I get invited to teach at schools. It was weird going back to Geoffrey Chaucer, now Globe Academy, and emotional as I was kicked out of the school but now I am going back to make an impact on children’s lives.

 

What is the responsibility of a Young People’s Laureate and what do you hope to achieve with your new role?

Essentially, the role is to engage young children with poetry, giving them a voice, showing them that poetry can be a way of speaking and getting involved in the conversation of the world. Also, getting to them to write poems even if just for themselves and to read poems and appreciating the art. I like to help the children in finding some sort of solidarity and escapism through poetry.

What I want to achieve is to revive poetry, as the curriculum has really killed the vibe behind poetry. I want to show children that you can define what poetry is, and that it is for the modern age, it does not have to sound like Shakespeare.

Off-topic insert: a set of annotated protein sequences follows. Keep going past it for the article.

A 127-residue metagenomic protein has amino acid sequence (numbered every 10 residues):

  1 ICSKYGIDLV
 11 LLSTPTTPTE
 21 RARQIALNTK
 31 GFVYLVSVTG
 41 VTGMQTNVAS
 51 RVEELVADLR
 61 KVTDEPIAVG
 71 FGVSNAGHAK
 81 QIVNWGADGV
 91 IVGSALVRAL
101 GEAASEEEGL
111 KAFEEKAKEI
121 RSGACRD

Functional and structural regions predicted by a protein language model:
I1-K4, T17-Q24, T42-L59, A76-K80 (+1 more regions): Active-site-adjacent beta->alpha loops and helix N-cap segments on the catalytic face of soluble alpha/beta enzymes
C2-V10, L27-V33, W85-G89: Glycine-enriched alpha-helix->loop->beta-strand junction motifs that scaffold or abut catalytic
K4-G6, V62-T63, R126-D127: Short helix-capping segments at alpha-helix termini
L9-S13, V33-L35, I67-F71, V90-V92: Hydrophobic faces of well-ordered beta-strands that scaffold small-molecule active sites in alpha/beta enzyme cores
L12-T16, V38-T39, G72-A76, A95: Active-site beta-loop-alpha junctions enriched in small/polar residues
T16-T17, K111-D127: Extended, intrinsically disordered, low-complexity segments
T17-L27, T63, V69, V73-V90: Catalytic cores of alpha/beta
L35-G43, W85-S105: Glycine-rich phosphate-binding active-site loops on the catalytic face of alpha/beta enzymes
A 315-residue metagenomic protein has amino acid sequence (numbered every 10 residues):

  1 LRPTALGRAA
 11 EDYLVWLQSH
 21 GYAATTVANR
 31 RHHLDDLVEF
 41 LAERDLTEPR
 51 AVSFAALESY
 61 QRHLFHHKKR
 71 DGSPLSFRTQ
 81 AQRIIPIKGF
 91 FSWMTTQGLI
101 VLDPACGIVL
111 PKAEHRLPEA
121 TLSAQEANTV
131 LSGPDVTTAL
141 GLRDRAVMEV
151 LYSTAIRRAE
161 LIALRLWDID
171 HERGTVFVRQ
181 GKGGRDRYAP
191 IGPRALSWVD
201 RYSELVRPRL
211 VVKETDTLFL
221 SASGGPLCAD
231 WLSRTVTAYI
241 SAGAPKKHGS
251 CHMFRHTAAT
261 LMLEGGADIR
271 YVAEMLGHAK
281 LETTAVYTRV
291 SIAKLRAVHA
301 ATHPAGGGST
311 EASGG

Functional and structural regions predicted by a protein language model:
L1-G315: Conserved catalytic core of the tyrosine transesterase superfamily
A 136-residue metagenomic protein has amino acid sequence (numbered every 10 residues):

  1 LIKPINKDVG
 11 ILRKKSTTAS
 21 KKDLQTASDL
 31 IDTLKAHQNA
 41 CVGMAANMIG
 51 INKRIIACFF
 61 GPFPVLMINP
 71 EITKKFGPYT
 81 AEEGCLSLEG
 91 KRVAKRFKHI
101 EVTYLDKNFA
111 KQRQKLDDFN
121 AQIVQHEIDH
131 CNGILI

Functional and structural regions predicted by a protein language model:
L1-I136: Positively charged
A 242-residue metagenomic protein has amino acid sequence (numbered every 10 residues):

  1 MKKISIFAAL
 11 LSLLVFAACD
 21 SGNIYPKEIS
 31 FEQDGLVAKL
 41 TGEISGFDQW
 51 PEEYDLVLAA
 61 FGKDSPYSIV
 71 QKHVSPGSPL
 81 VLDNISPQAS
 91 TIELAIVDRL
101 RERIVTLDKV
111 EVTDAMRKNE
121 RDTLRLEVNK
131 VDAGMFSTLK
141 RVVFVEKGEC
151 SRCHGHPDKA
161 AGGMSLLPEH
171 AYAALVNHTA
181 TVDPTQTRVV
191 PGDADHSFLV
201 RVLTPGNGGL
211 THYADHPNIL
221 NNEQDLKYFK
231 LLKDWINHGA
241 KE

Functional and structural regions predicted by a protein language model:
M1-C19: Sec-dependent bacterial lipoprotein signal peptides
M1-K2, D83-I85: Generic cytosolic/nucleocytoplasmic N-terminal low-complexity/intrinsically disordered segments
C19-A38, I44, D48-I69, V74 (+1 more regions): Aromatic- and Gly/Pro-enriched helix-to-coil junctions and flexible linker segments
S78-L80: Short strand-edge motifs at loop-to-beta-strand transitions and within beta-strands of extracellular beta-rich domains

From filmmaking, to photography and now your new role as a Young People’s Laureate, how are you able to manage all your various roles?

By making them involve each other. Doing poetry, it is connected with the Young People’s Laureate role, which is also involved with photography, and photography with videography. I make everything overlap into the other.

 

How did you get into photography?

That was the first creative thing I had ever done. When I was in sixth form, I was seeing a girl who had been bought a camera for her birthday. She always had the camera around and I got more curious as time went by. Eventually I started taking pictures and she taught me how to use the camera and I started taking pictures of nature as I was drawn to landscapes.